Author’s note: No internal lower digestive organs were harmed in the writing of this article.
I recently had a colonoscopy. I’ll just let that sink in for a little bit. When you are done shuttering and shaking I will continue.
For those of you who have had one of these explosive experiences, you are probably filled with sympathetic empathy for me.
For those of you have never had a colonoscopy, you are probably trembling in your skivvies at the mere thought of this kind of personal invasion.
And for those of you who have no idea about how this colonoscopal (a word I made up for the purpose of this column) procedure works, let me provide you with an effective analogy:
Picture a mountain with a tunnel. And then there is this locomotive with a huge headlight pulling about a hundred cars. It slowly chugs into the tunnel — way into the tunnel until it can go no further. Then it hits the reverse lever and backs all the way out. All the while the passengers on the train are snapping little pictures of the inside of the tunnel which you can purchase for $25 at the end of the ride.
I will spare you the details of prep day because as a literary expert, there are really no words to describe that kind of expulsatory (another word I created for the purpose of this column) experience. Suffice it to say I saw God three times on prep day.
On the day of my procedure, the wife said to me, “So are you ready for the 30-minute drive to your colonoscopy?”
“I can’t move,” I said. “I’m afraid if I take one step the consequences could be detrimental to the carpet or your leather car seats. Why don’t you just go without me? Call me when you get there and we’ll do this whole thing over the phone.”
“It doesn’t work that way, dear. This is one of those up close and personal procedures.”
“I really can’t imagine anything more personal. I mean what if the train gets stuck in the tunnel? What if a passenger drops his camera?”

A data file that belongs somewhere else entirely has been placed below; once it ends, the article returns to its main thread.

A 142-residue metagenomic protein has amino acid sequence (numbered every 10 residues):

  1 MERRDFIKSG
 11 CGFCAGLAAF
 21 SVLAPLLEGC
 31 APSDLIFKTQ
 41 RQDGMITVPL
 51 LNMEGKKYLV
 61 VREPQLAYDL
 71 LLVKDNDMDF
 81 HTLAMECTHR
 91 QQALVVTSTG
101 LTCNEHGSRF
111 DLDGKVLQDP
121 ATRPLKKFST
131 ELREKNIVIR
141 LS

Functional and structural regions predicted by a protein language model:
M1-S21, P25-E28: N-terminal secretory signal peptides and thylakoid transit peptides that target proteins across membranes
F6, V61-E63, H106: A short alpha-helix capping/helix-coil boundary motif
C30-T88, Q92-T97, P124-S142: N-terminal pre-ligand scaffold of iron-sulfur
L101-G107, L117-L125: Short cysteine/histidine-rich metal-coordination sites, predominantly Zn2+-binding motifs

“What in the world are you talking about?” the wife asked. “They haven’t even given you the loopy medicine yet and you’re already talking crazy. Come on, we don’t want to be late for your colonoscopy.”
“Oh yes we do,” I argued. “What do they think they are going to find in there? Trust me. There couldn’t possibly be anything left. In fact I am quite sure that my entire digestive system has left the building.”
Helping me on with my coat the wife said, “You are going to do this and afterwards I’ll take you out for a big breakfast of pancakes, eggs, bacon, and coffee. Doesn’t that sound good?”
“OK,” I said. “Let’s get this over with.”
We arrived at the clinic, checked in, and I donned the appropriate attire for the procedure, a backless gown that provided no protection from random breezes.
“In just a few minutes this whole thing will be over and we’ll be on our way to breakfast,” the wife said.
And just as I was starting to relax, “Midnight Train to Georgia” came on the office sound system. My eyes widened and I passed out.
“Thank God!” the wife said to the nurse as she rolled me to the procedure room. Then she sang with the sound system: “He’s leaving, on that midnight train to Georgia…”
Raul Ascunce is a freelance columnist for the Sentinel-Tribune, an AIM Media Midwest newspaper. He may be contacted at firstname.lastname@example.org